Just a week ago, the fortune of Sam Bankman-Fried, 30, was estimated by the Bloomberg agency at 16 billion dollars (15.5 billion euros). It is now equal to zero. His company FTX, the world’s second-largest cryptocurrency exchange, collapsed and filed for bankruptcy on Friday (November 11th) in a Delaware court, along with some 130 subsidiaries, in what is looming. as the biggest downfall in the cryptocurrency world.
A scandal whose contours are still unknown, but which could be to cryptocurrencies what the bankruptcy in 2001 of the electricity broker Enron was for auditors (the firm Arthur Andersen had been accused at the time of having participated in the fraud ) and, in 2008, that of Lehman Brothers for banks.
The platform, which employs 300 people, was considered one of the safest in the world. It leaves behind some 100,000 customers who have deposited their electronic tokens and capital with it. According to the American press, Sam Bankman-Fried simply used more than half of the $ 16 billion in capital deposited by his clients to finance his own crypto-financial company Alameda, based in the Bahamas. According to Wall Street Journal, Alameda, which was taking extremely risky financial bets, owes FTX $10 billion. And at least $1 billion taken from customer deposits has disappeared, according to Reuters.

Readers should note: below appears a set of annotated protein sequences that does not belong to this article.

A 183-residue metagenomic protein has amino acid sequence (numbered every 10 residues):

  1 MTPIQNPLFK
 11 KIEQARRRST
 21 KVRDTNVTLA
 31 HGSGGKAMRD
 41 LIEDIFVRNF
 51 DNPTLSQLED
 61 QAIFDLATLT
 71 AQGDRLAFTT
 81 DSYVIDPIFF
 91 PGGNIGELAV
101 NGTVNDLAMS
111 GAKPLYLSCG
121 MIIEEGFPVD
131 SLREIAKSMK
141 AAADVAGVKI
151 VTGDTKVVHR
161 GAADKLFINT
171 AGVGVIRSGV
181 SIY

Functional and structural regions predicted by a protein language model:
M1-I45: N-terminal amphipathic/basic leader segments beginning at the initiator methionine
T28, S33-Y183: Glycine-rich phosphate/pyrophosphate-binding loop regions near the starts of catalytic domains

Thus, the world of cryptocurrencies seems to have allowed itself what has been prohibited in the United States since the crisis of 1929 – prohibition reinforced after the financial crisis of 2008: using the money of its customers to speculate for its own account. The SEC, the American stock market policeman, is investigating this cryptocurrency scandal.
The FTX company is now run by a bankruptcy specialist, John Ray, who oversaw the liquidation of Enron in 2001. He will have to manage assets and debts of an amount that would be valued between 10 and 50 billion dollars. “ FTX Group has valuable assets that can only be managed effectively through an organized process”said Mr. Ray, quoted by the FinancialTimes.
For months, cryptocurrency exchanges have multiplied failures, with the collapse of bitcoins and other cryptocurrencies. Bitcoin is worth around $16,700, four times less than the all-time high reached a year ago. What was supposed to be digital gold, offering price stability, guaranteed authenticity and protection against arbitrary governments, turned out to be volatile like the stock of a Nasdaq start-up during the Internet bubble and totally permeable to theft and other manipulations. The platforms that manage them in an unregulated way have found themselves with increasing liquidity problems, when savers have tried to find their marbles.
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